First five-quark particle turns up. (Wild Bunch).
Physicists on three international teams have recently spotted what's most likely a long-sought subatomic particle known as a pentaquark. It contains five components--four quarks and one antiquark--which are among the most fundamental bits of matter yet known. No subatomic particle detected previously contains more than three of those building blocks.
"After 30 years of failing to find any convincing evidence for something that ought to be there, this recent news is certainly met with excitement," says nuclear physicist Andrew M. Sandorfi of Brookhaven National Laboratory Brookhaven National Laboratory, scientific research center, at Upton (town of Brookhaven), Long Island, N.Y. It was founded in 1947 by Associated Universities, a management corporation sponsored by nine eastern U.S. universities. in Upton, N.Y.
Although unusually complex, the newfound particle fits within the prevailing theoretical framework of particle physics, known as the standard model. The newly detected bit may be just the first member of a family of pentaquark particles. The find also underscores the possibility of discovering particles with four or six quarks.
To fathom how five quark components can coexist within one particle, theorists expect to reconsider their models of the interactions among quarks and gluons Gluons
The hypothetical force particles believed to bind quarks into “elementary” particles. Although theoretical models in which the strong interactions of quarks are mediated by gluons have been successful in predicting, interpreting, and , the particles that bind quarks together. For instance, it's possible that the fivefold structure is not a spherical lump but rather a moleculelike arrangement in which a so-called kaon ka·on
n. Abbr. K
Any of a subgroup of unstable mesons that consist of an electrically charged form with a mass 966 times that of an electron and a neutral form with a mass 974 times that of an electron, produced as a result of a , which is made of a quark and an antiquark an·ti·quark
The antiparticle of a quark.
The antiparticle that corresponds to a quark.
Noun 1. , orbits a neutron, which is made of three quarks.
"Exactly what form of the theory makes it work now becomes very interesting," says theorist Peter D. Barnes of Los Alamos (N.M.) National Laboratory.
If the pentaquark can exist in labs today, it probably also was present in the very first, fiery moments of the universe, says Takashi Nakano of Osaka University, leader of the team that found the pentaquark at Japan's SPring-8 synchrotron synchrotron: see particle accelerator.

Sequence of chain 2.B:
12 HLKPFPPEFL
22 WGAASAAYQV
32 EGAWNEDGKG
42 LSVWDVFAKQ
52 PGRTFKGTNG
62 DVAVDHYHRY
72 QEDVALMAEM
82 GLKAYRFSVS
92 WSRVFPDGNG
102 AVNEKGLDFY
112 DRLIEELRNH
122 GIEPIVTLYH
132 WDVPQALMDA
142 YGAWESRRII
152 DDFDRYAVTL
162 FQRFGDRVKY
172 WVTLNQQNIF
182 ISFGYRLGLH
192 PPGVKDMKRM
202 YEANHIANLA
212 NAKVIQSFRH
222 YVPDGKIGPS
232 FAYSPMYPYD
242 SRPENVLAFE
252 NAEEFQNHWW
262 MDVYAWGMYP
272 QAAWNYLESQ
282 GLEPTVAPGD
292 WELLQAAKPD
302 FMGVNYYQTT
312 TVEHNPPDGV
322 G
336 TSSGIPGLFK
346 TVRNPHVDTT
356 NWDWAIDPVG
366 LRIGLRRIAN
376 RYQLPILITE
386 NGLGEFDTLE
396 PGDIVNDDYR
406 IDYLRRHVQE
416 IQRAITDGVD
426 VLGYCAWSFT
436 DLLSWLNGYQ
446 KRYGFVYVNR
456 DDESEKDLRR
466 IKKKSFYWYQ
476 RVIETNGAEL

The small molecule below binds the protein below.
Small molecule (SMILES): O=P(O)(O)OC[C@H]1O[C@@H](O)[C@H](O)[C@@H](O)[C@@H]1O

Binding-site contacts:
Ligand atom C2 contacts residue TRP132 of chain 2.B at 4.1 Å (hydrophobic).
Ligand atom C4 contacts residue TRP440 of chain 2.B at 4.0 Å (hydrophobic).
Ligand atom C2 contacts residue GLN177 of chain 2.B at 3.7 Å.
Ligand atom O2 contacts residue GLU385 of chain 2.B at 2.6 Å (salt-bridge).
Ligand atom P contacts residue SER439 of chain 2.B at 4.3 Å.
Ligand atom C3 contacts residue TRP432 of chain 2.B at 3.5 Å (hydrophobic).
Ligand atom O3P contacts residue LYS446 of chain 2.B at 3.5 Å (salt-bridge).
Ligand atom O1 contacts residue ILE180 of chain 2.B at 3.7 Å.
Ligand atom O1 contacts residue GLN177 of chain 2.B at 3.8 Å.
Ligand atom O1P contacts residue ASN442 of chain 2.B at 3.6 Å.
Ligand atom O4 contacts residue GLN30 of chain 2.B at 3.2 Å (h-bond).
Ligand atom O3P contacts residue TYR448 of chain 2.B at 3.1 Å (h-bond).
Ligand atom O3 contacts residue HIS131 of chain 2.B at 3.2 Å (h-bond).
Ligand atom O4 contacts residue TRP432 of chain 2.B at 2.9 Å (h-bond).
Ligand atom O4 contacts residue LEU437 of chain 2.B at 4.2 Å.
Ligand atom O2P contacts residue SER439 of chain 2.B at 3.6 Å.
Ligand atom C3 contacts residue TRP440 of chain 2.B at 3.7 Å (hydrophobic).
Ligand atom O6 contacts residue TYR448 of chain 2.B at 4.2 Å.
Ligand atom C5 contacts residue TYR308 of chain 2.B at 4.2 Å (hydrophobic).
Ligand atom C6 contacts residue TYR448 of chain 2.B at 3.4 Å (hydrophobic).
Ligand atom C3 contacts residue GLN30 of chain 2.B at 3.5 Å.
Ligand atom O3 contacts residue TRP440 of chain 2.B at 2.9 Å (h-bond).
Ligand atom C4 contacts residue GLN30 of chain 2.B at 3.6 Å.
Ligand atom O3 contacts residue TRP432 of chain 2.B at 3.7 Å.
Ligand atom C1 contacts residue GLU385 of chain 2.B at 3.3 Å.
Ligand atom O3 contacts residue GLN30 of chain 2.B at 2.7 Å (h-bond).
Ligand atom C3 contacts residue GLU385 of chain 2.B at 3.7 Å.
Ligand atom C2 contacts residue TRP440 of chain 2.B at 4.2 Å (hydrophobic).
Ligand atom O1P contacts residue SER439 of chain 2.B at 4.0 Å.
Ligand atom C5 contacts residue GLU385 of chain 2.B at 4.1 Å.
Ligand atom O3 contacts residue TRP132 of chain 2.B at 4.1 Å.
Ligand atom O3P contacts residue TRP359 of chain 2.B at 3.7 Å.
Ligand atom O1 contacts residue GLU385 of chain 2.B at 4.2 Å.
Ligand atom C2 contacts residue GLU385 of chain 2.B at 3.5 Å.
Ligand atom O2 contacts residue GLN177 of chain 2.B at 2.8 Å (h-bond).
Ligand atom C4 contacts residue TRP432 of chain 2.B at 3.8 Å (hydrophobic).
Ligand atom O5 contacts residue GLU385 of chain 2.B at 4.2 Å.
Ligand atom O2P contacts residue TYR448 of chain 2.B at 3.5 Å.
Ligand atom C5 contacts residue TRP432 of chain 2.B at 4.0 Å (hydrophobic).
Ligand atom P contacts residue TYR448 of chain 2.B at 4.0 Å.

Cyclic particle accelerator in which the particle is confined to its orbit by a magnetic field. The strength of the magnetic field increases as the particle's momentum increases. in Hyogo.
The experiments that appear to have bagged the elusive pentaquark weren't designed to look for it. "This is an example of serendipity serendipity
happy finding of an unexpected object or solution while searching for something else. ," says Kenneth H. Hicks of Ohio University in Athens. He's a member of both the SPring-8 team and a group at the Thomas Jefferson National Accelerator Facility Thomas Jefferson National Accelerator Facility (TJNAF), commonly called Jefferson Lab (JLAB), is a U.S. national laboratory operated as of 1 June 2006 by Jefferson Science Associates, LLC, a joint venture between Southeastern Universities Research Association, Inc. in Newport News, Va., that has confirmed the SPring-8 finding.
In 1997, Russian theorist Dmitri Diakonov and his colleagues predicted the existence of a pentaquark with a mass about 50 percent heavier than that of a hydrogen atom. The theorists then urged the SPring-8 team to reexamine re·ex·am·ine also re-ex·am·ine
tr.v. re·ex·am·ined, re·ex·am·in·ing, re·ex·am·ines
1. To examine again or anew; review.
2. Law To question (a witness) again after cross-examination. data from an experiment in 2001 that might have inadvertently made the particle when it had gamma rays Gamma rays
Electromagnetic radiation emitted from excited atomic nuclei as an integral part of the process whereby the nucleus rearranges itself into a state of lower excitation (that is, energy content). striking a piece of plastic.
When Nakano, Hicks, and their coworkers combed that data, they in fact found signs for about 20 pentaquarks. The team is slated to present its evidence in an upcoming Physical Review Letters Physical Review Letters is one of the most prestigious journals in physics. Since 1958, it has been published by the American Physical Society as an outgrowth of The Physical Review. .
Inspired by the SPring-8 findings, researchers at the Jefferson lab and the Institute of Theoretical and Experimental Physics in Moscow double-checked old data from different sorts of particle collisions and netted their own pentaquark candidates.
Besides its unprecedented quark count, a pentaquark is unusual in that it includes an exotic antiquark, the so-called strange antiquark. The composite particle also contains two up quarks and two down quarks--the same ones found in ordinary matter.
Nakano says the SPring-8 team is now analyzing data from new collisions that were generated explicitly to make pentaquarks. The aim is to nail down the identity and properties of this new entity. Meanwhile, the Jefferson lab has approved an experiment intended to boost its pentaquark production 20-fold, Hicks says.